Just as embarrassing was the colossal ineptitude of the big car companies: Ugly, low-quality cars with shameful gas mileage. Layers of redundant management that relied on amateurish financial controls. Insular thinking reinforced by decades of outsize market share. It was as if Detroit had drawn a road map for Toyota and Honda. And the Japanese drove right in, decimating the U.S. companies. In 1979, GM's U.S. employment peaked at 618,365. Today it's at 75,000 and falling fast. GM's U.S. market share, once about 50%, has fallen to about 20%. True, the quality and efficiency of American cars have improved dramatically, but it may be too late.

And what about the Hurricane Katrina debacle? An act of God, right? Not really. When the storm raced toward New Orleans in late August 2005, scientists at the National Oceanic and Atmospheric Administration feared the worst. For years they had been warning the Army Corps of Engineers, which oversaw the city's 350 miles of levees, that its system was inadequate. The scientists wanted the Corps to revise the Standard Project Hurricane, a model that determines how extensive the levees should be. For instance, the Corps did not consider the tendency of soil to sink over time, and it excluded the possibility of a highly powerful storm hitting the city because that was unlikely, which violates sophisticated principles of statistics and just plain common sense. On Nov. 18, a federal judge ruled that the Corps was directly responsible for flooding in St. Bernard Parish and the Lower Ninth Ward. "The Corps' lassitude and failure to fulfill its duties resulted in a catastrophic loss of human life and property in unprecedented proportions," the judge said. The government is expected to appeal.

Besides the Army Corps, mismanagement by the local levee boards contributed to substandard levees. Katrina wasn't even as bad a storm as had been feared, but the levees weren't as good as had been hoped. Some fact-based decision-making could have saved hundreds of lives and billions of dollars. Here, too, years of complacency were the rule, not the exception. The price was paid this decade."

Thursday, 3 December 2009

Congressional Service

Senator Byrd spoke last month about his service in the US Congress - which has covered a longer period than anyone else in US history.

Wednesday, 2 December 2009

Unparliamentary Language

Earlier editions of Erskine May (the authoritative handbook of Parliamentary Procedure - new editions are published every few years and written by the Clerk of the House of Commons) used to include a list of word ruled to be "unparliamentary". Sadly the current issue doesn't have such a list. Last week there was the following exchange -

Mr. Denis MacShane (Rotherham) (Lab): In the light of today's Daily Mirror report, and that of The Independent last week, about the buying of influence in the Caribbean and in Britain, can we have an early debate on that monster from the Caribbean deep, namely Lord Ashcroft, and his influence on politics- [ Interruption. ]

Mr. Speaker: Order. I say very gently to the right hon. Gentleman, who is an immensely experienced parliamentarian, that moderation in the use of language in the Chamber is always desirable. Whatever he thinks about the noble Lord, he should not call him a monster.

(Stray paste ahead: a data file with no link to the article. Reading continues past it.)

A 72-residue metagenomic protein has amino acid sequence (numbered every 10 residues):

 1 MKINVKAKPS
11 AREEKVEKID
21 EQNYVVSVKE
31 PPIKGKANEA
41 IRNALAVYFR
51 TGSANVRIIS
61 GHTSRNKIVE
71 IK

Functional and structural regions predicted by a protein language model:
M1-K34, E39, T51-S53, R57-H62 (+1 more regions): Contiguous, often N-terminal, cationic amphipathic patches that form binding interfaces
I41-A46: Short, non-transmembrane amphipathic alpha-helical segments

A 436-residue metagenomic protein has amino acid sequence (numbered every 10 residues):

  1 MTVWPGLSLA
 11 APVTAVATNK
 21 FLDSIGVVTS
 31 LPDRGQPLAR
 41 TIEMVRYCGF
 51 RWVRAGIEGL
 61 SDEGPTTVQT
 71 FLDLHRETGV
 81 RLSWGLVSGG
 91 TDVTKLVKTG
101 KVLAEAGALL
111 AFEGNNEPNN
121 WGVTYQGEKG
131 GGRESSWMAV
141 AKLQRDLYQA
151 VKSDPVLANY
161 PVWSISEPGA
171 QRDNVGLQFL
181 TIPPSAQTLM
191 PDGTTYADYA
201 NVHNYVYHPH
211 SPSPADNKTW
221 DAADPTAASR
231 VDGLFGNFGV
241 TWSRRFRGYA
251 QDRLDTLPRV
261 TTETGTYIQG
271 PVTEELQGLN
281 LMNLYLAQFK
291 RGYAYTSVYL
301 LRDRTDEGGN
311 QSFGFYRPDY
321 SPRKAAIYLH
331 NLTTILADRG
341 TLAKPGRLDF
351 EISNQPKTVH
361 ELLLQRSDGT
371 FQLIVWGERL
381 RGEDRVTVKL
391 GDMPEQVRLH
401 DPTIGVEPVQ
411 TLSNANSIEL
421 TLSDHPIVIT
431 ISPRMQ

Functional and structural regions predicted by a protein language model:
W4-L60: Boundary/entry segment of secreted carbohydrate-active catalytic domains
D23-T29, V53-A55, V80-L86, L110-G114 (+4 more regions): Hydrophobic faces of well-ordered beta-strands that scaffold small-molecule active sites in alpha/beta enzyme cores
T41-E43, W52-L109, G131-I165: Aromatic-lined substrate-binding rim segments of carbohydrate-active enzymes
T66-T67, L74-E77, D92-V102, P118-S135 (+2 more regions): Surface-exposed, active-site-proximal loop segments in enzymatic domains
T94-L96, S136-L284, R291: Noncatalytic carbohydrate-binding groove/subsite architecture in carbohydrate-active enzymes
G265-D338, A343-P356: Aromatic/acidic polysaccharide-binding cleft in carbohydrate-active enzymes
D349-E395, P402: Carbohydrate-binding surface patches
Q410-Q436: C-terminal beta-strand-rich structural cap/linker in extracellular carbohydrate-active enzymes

Mr. MacShane: If "monster" is now an unparliamentary term, Mr. Speaker, then we are limiting our vocabulary. May we have an early debate on this gentlemen, who forces right hon. Members on the Opposition Benches to dissemble on his tax status and uses gagging writs to intimidate newspapers. It is only in the House of Commons that this man's corroding and, I believe, corrupt influence on Caribbean and British politics can be debated and explored. [ Interruption. ]

Mr. Speaker: Order. The right hon. Gentleman has put his views very firmly on the record, but I urge him not to use the word "corrupt"-I do not like it.

Tuesday, 1 December 2009

Nora David

The House of Lords was yesterday informed of the death of Baroness David - Nora Ratcliff David, who was one of the oldest peeresses. She was born on 23rd September 1913. In 1935 he graduated from Newnham College, Cambridge in English. She married her busband Richard William David in the same year. He died in 1993.

Nora David was created a life peer in 1978, after serving as a Councillor and magistrate in Cambridge. Her service in the House of Lords included

Government Whip 1978-79;
Opposition Whip 1979-82;
Opposition Spokesperson for Education 1979-85;
Opposition Deputy Chief Whip 1982-87;
Opposition Spokesperson for:the Environment 1985-87 and Education 1987-97

Private Members Bills for 2009/10 Session

The list of the 20 successful backbench MPs who have an opportunity to bring forward a private members bill was published last week. In view of the fact that this will be a short session, few are likely to get their bills completed. In a normal session 13 Fridays are set aside for consideration of Private Members Bills. A Factsheet on the success of 'PMBs' can be found here. We should know shortly what bills the lucky 20 propose to introduce. The 20 bills will be presented (1st Reading) on Wednesday 16 December 2009.

The 20 MPs selected (in order) are -

Dr Brian Iddon
Mr David Chaytor
Andrew Gwynne
Albert Owen
Julie Morgan
Mr Anthony Steen
Alistair Burt
John Smith
Chris Grayling
Mr Nigel Dodds
Dr Richard Taylor
Simon Hughes
Mr Nigel Waterson
Mr Douglas Carswell
Bob Spink
Mr Mark Hoban
David Cairns
Mr Richard Shepherd
Mr David Heath
Mr Mark Field